A Robotics & Automation Outlook
Looking ahead, perhaps the most exciting new development emerging within the robotics and automation ecosphere is the buildout and implementation of 5G wireless networks. As of June 2020, according to Bloomberg Intelligence and Ookla, more than 6,000 cities in 27 countries have limited commercial availability of this robust new service, with the greatest concentration in the US, China, and South Korea. The 5G footprint is expected to double over the next year. The implications of this for robotics and automation solutions providers is immense.
For starters, 5G enables service providers to guarantee low latency and high reliability for safety-critical applications. In addition, 5G delivers massive connectivity, supporting a much higher density of connected devices, so robots and process automation systems can scale out effectively. Finally, 5G delivers ‘edge computing’ capabilities by supporting flexible, distributed, cloud-centric networking.
This will make it possible for the processing to be moved outside of the robots, making them less complex. Using the edge cloud, robots can now be controlled and re-programmed remotely to assist everywhere from hospitals to factories. Robots will thus develop greater autonomy as time-sensitive networking via 5G connects them to intelligence in the edge cloud. This will open up more opportunity for them to undertake hazardous and repetitive tasks. Sensors can gather data to create ‘digital twins’, used to optimize every process.
5G wireless infrastructure will facilitate a revolution in artificial intelligence. Highly reliable, low-latency networks will allow service providers to enable robots on production lines to undertake multiple tasks with remote configuration of programmable logic controllers. In industrial processes, automation systems can be used to help with quality control, using vision processing and machine learning in the cloud. In hospitals, collaborative robots can guide patients or deliver medicines, and be managed centrally as a fleet. 5G will facilitate ‘Connectivity’, the second stage in the development path that will allow industries to evolve to the point that they can achieve their full potential.
In a way, this development constitutes the dawn of a fourth industrial revolution (Industry 4.0). One of the most interesting aspects of the fourth industrial revolution is the emergence of human-robot cooperation. The present and future challenge is to develop robots that can support human workers in a meaningful way to perform manipulation and assembly tasks according to a production program. A robot that works close to a human worker must interact safely and be able to ‘understand’ and interpret direct user commands and support the worker in executing different actions.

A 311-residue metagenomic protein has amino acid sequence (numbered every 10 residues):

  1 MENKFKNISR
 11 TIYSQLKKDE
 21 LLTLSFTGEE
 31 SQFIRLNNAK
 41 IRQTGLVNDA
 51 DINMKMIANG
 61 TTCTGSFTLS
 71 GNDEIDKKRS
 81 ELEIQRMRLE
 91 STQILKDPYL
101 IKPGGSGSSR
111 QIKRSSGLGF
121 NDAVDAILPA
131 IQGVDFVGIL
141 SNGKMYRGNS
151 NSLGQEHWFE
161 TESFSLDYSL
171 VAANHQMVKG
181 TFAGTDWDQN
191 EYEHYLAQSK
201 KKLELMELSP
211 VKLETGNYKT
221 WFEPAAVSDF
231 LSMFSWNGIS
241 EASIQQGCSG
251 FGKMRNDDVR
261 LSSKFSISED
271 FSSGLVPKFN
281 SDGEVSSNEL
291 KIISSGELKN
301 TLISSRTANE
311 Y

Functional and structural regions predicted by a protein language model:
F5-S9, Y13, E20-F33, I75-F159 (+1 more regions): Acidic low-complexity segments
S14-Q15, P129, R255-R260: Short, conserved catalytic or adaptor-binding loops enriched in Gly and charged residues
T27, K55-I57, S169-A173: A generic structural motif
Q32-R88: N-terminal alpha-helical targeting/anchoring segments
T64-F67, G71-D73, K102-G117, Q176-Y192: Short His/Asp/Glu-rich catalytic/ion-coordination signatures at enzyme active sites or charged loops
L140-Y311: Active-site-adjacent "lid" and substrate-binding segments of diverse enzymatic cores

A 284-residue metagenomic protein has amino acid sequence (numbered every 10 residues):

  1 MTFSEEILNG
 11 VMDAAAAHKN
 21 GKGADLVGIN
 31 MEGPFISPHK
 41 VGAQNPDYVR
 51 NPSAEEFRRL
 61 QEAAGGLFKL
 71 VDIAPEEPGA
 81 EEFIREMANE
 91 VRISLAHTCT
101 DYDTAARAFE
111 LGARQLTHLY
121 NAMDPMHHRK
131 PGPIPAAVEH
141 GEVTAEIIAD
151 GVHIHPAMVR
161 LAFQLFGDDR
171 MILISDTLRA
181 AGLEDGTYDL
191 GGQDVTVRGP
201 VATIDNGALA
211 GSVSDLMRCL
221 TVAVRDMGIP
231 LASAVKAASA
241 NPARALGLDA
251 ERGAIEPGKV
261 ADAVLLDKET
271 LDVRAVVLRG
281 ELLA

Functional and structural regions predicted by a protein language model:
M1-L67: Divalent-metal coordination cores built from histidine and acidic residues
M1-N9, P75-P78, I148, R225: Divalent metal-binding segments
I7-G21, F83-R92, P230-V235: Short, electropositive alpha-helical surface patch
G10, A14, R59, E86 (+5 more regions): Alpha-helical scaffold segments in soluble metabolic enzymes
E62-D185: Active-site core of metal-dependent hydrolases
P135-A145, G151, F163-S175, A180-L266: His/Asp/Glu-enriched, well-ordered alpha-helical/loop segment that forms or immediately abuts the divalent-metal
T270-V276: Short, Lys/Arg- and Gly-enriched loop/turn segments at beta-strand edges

Collaborative robotics is a novel paradigm of human-robot cooperation that is based on lightweight and flexible robots that are safe, smart, and easy to program, and are intended to operate in close symbiosis with human workers. Compared with the previous generation of robots, collaborative robots require sensory systems to detect and prevent collisions and impacts, as well as human-robot interfaces to understand and interpret human intentions. For these reasons, massive efforts in robotics and automation research are dedicated to the development of sensory skins and proximity sensors, and to the design of novel interfaces that enable different kinds of commands from the user to the robot.
Cooperation between humans and intelligent machines is a new reality that will have a profound effect on both industry and society in the years ahead. Already today, it is possible to leverage a combination of human wisdom and intuition together with the strong elaboration capabilities of artificial intelligence and machine learning to create solutions that provide a high level of industrial automation. The factory of the future will be realized through the digitization of the manufacturing process and plants, which will be enabled by 5G networks and all of their building blocks.
Finally, the COVID-19 pandemic has illuminated the strengths of those early adopters, who had the courage and foresight to invest heavily in robotics and automation solutions, and likewise exposed the weakness of those who did not. This realization has the potential to accelerate capital budgeting plans and the deployment of new automation solutions across a multiplicity of industrial verticals and perhaps unveil some previously untapped end-markets. In short, the future is now.